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Effect of a Cationic Surfactant on Droplet Wetting on Superhydrophobic Surfaces

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journal contribution
posted on 16.04.2020 by Ahmed Aldhaleai, Peichun Amy Tsai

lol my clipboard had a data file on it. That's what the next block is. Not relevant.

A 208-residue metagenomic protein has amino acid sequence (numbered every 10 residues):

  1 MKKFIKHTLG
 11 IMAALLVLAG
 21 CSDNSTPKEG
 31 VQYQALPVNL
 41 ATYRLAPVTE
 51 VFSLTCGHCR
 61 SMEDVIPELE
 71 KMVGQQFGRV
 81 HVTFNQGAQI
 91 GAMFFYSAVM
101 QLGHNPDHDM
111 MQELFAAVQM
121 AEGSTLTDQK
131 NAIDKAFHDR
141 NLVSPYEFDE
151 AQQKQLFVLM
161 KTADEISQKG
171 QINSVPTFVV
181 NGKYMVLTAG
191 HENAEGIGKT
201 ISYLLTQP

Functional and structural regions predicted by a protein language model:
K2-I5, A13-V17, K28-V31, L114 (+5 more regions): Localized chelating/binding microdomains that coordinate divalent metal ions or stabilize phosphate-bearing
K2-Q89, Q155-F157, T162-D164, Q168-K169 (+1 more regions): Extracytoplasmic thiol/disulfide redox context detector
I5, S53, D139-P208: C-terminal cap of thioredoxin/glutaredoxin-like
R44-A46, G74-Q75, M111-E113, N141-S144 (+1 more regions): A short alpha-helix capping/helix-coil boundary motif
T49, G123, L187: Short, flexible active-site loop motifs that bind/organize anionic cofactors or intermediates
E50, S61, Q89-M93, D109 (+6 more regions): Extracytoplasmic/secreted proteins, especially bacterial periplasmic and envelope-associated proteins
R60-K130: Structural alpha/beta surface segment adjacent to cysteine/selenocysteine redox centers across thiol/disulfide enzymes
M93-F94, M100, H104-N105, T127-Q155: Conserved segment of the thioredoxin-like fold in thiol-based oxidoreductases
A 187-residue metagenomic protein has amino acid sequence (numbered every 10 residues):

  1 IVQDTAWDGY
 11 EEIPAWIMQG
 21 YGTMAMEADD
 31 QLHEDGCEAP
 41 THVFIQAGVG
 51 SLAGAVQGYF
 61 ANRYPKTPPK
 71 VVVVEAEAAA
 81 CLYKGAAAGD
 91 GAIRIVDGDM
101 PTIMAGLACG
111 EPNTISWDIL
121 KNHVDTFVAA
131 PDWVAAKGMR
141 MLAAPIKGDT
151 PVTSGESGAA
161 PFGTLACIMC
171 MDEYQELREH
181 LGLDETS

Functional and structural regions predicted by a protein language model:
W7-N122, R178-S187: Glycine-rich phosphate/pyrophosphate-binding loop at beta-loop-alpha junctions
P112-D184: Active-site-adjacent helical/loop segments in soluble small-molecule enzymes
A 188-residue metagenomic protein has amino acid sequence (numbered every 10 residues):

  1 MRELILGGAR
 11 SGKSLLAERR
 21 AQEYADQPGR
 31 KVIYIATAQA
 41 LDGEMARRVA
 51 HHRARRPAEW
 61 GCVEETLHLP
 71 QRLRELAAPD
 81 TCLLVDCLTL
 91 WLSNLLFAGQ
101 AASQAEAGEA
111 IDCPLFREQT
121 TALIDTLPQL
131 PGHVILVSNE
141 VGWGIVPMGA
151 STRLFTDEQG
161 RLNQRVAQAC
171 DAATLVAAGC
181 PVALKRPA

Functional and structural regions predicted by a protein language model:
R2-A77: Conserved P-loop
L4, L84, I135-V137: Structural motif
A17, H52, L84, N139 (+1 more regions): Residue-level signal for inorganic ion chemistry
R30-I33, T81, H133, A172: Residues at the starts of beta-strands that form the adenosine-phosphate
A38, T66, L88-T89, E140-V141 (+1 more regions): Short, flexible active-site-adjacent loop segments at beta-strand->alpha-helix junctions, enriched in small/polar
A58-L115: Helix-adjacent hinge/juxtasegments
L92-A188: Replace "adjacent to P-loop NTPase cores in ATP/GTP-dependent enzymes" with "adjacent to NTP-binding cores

We experimentally and theoretically examine the influence of a double-chain cationic surfactant, didodecyldimethylammonium bromide (DDAB), on the wetting states and contact angles on superhydrophobic (SH) surfaces made of hydrophobic microcylinders. We use two types of micropatterns of different surface roughness, r, and packing fraction, ϕ, and vary nine dimensionless surfactant concentrations (CS), normalized by the critical micelle concentration (CMC), in the experiments. At low CS, some of the surfactant-laden droplets are in a gas-trapping, Cassie–Baxter (CB) state on the high-roughness microstructures. In contrast, some droplets are in a complete-wetting Wenzel (W) state on the low-roughness microtextures. We found that the contact angle of CB drops can be well predicted using a thermodynamic model considering surfactant adsorption at the liquid–vapor (LV) and solid–liquid (SL) interfaces. At high CS, however, all of the DDAB drops wet in a Wenzel mode. Based on a Gibbsian thermodynamic analysis, we find that for the two types of superhydrophobic surfaces used, the Wenzel state has the lowest thermodynamic energy and thus is more favorable theoretically. The CB state, however, is metastable at low CS due to a thermodynamic energy barrier. The metastable CB wetting state becomes more stable on the SH microtextures with greater ϕ and r, in agreement with our experimental observations. Finally, we generalize this surface-energy analysis to provide useful designs of surface parameters for a DDAB-laden surfactant droplet on the SH surface with a stable and robust CB state.